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Personal Loans vs. Payday Loans: What’s the Difference?

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personal loans and payday loans

If you need cash in a pinch to pay a medical bill, fund an urgent home repair or keep food on the table while between jobs, you might consider taking out a loan. This can be a good way to get the money you need — and fast — but the type of loan you choose is important. The terms attached to the loan can have a significant impact on your finances, so before signing any papers, it’s important to know exactly what you’re getting into.

Here’s a look at the difference between personal loans and payday loans to help you make an informed decision.

Personal loan vs. payday loan

 Personal LoanPayday Loan

What is it?

An unsecured loan that typically comes with a fixed
interest rate and a term of one to five years

A loan obtained by paying a borrowing fee that usually needs to be repaid in two weeks

Typical interest rates*

Interest rates range from about 6% to 35%

Many states have laws limiting fees to $10 to $30 per $100 borrowed, but APRs can reach nearly 400%, according to the Consumer Financial Protection Bureau (CFPB)

Common eligibility requirements

Credit check, proof of income, bank account, identification

Proof of income, bank account, identification

Typical amount borrowed

$1,000 to $50,000


*Loan and interest rate amounts vary by individual borrower and lender.

What are personal loans?

If you need money quickly, a personal loan could be the answer. Since this form of financing is unsecured, underwriting typically only takes a few days. And if you default, the lender cannot repossess your property. Most personal loans come with a fixed interest rate and a set payment schedule so that you always know exactly how much you owe each month.

Who should take out a personal loan?

Personal loans can be used for a variety of purposes, including debt consolidation,paying for a wedding,medical bills, car repairs or almost any other reason you need cash. But it’s important to use common sense since taking out a personal loan that doesn’t offer a long-term benefit — say, using a personal loan to buy a new wardrobe or pay for a vacation or lavish wedding — can set you back financially for years. Think of it this way: Making payments on a personal loan leaves less room in your budget to put money aside for the future or save for retirement.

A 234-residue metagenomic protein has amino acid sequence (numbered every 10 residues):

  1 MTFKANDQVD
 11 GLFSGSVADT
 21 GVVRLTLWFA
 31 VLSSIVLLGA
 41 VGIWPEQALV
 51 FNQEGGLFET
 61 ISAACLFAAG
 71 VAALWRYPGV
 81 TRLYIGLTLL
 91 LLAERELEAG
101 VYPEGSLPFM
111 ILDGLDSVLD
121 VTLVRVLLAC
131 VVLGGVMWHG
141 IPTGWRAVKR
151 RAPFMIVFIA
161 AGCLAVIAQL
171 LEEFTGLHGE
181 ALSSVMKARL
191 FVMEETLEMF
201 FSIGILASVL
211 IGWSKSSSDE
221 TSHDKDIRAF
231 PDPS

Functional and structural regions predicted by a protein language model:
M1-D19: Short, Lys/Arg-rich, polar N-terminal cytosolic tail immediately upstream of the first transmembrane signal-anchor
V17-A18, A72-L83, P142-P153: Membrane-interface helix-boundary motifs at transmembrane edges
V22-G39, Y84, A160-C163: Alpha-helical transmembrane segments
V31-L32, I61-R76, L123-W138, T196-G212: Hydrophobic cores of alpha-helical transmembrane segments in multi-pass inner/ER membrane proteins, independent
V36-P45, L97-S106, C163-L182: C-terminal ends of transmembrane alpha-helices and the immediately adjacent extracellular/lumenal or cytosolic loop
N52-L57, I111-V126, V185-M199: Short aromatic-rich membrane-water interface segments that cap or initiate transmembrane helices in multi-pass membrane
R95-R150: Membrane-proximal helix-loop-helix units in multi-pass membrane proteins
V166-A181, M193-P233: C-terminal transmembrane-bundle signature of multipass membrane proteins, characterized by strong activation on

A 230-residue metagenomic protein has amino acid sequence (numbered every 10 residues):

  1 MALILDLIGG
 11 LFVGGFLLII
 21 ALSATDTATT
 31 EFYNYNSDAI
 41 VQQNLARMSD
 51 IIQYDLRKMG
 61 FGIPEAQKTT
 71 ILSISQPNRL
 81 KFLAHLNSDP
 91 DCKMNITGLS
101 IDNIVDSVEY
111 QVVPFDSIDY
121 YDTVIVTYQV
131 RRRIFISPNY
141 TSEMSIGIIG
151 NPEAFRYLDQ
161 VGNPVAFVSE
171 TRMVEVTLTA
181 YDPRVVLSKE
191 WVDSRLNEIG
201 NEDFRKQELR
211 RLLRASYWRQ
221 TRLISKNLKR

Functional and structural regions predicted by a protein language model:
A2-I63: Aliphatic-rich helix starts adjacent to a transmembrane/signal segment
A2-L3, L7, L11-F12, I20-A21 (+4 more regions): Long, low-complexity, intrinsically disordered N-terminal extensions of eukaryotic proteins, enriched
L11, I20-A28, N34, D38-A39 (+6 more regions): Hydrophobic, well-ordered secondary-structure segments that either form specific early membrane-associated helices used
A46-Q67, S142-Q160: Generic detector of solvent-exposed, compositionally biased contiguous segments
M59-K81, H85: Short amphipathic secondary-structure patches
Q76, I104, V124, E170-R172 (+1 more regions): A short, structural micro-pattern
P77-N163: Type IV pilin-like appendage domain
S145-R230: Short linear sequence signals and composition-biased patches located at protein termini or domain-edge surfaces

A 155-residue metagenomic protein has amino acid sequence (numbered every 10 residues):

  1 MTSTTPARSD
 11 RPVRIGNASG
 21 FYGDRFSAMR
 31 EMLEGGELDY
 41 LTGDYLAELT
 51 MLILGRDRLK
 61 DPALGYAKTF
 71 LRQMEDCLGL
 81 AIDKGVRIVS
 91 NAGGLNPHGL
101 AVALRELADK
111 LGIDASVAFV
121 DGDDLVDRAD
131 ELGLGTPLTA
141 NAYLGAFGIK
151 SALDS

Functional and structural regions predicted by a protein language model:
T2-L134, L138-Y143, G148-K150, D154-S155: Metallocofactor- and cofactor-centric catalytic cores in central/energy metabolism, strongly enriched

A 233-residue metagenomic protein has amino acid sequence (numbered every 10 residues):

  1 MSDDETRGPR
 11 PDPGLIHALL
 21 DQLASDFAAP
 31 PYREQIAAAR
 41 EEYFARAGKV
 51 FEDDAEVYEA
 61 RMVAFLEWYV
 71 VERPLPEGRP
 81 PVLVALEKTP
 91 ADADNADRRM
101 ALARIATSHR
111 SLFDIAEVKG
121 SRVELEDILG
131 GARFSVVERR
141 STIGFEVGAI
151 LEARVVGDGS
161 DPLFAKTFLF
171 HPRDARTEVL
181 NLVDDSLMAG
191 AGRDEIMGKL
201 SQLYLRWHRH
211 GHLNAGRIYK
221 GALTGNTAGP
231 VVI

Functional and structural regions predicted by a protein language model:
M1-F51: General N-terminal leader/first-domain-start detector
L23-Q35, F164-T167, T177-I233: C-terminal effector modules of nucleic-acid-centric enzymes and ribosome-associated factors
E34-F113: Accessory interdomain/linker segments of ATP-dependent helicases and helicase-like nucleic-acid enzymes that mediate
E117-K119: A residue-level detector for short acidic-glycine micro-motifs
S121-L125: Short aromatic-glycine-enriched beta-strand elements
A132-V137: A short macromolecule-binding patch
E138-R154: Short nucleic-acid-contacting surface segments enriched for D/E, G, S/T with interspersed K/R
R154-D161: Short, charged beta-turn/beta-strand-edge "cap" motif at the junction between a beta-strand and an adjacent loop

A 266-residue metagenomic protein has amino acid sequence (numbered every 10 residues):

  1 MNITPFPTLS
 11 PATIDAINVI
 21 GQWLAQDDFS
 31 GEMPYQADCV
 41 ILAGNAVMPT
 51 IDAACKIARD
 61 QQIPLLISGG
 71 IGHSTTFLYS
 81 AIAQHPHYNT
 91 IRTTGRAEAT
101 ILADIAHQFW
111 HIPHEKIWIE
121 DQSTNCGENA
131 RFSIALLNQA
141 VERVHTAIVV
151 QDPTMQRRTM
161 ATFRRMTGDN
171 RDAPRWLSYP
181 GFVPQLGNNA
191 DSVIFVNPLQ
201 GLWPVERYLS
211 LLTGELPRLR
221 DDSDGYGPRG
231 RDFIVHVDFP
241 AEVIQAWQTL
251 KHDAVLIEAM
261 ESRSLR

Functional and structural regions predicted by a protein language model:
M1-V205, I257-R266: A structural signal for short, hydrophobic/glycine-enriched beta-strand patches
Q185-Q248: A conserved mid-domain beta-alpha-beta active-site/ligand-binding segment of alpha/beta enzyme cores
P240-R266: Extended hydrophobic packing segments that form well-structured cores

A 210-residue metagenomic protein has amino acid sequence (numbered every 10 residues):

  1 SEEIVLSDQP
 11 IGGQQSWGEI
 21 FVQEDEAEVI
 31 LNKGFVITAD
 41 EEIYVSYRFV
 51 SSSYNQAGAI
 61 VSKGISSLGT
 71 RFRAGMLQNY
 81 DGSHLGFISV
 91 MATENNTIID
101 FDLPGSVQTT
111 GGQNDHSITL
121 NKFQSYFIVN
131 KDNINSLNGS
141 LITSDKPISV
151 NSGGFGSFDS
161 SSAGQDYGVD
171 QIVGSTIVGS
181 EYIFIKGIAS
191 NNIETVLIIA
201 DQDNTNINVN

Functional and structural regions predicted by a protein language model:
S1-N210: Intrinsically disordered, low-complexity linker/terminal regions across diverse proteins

If you’re trying to raise your credit score, a personal loan can also be a useful tool. Credit scoring systems consider installment debt preferable to revolving debt, such as credit cards. Your monthly payment activity will be reported to the three credit bureaus — Equifax, Experian and TransUnion — so making consistent, on-time payments will eventually boost your score.

How do personal loan rates and terms compare to other forms of borrowing?

Personal loans pose a greater risk to the lender than a loan that requires borrowers to provide a security deposit or collateral. So personal loans tend to come with higher interest rates than secured debt.

But your credit score is a factor in determining your interest rate, so if it’s high, you might be offered a low rate. You might also be charged an origination fee or other borrowing fees, so it’s always wise to shop around for the best personal loan offer.

Do note that personal loans typically come with lower interest rates than credit cards. Since most rates are fixed, they’re usually the better option when you need funding that you can’t pay off immediately.

Where can you get a personal loan?

Banks and credit unions offer personal loans, but don’t stop there. Cover all the bases by checking with online lenders, as many offer competitive rates and terms that can’t be beaten by traditional financial institutions. Comparison shopping is essential. One lender might offer better rates, but lower costs and fees at a different financial institution could make it a better choice.

You’ll likely be paying off your personal loan for one to five years, so take the time to find the right fit. If you go with the first offer you receive, you won’t know if you’re making the best choice for your unique situation.

The LendingTree online marketplace makes it easy to find the best personal loan for your needs. Complete a quick online form to connect with one of the largest lender networks in the country. This one-stop tool could allow you to receive offers from up to five lenders without impacting your credit score.

Compare Personal Loans

Note: LendingTree is a parent company of MagnifyMoney.

Personal loan pros

  • Unsecured personal loans require no collateral
  • Boost your credit score
  • Get the funds you need quickly
  • Good credit could score you a lower interest rate
  • Most are fixed-rate loans, making it easier to budget

Personal loan cons

  • Poor credit could cause your application to be denied
  • Approved borrowers with subprime credit might receive higher interest rates
  • Many come with origination or other borrowing fees
  • Interest rates are typically higher than secured loans
  • Payments could take away from other savings opportunities

What are payday loans?

As it sounds, a payday loan is typically a short-term, high-cost loan due on your next payday, according to the CFPB. Most payday loans are granted for sums of $500 or less, but they can vary in size. Many states have regulated the dollar amount of payday loans.

Most payday loans are based on the size of your paycheck. When you choose this type of financing, you either write the lender a postdated check for the full balance of the loan and the borrowing fee or authorize them to access the funds electronically from your bank account. In most cases, the loan will need to be repaid in two to four weeks, but if you still don’t have the money, most lenders will allow you to roll the loan over — which, if you’re not careful, can create a cycle of debt.

Who should take out a payday loan?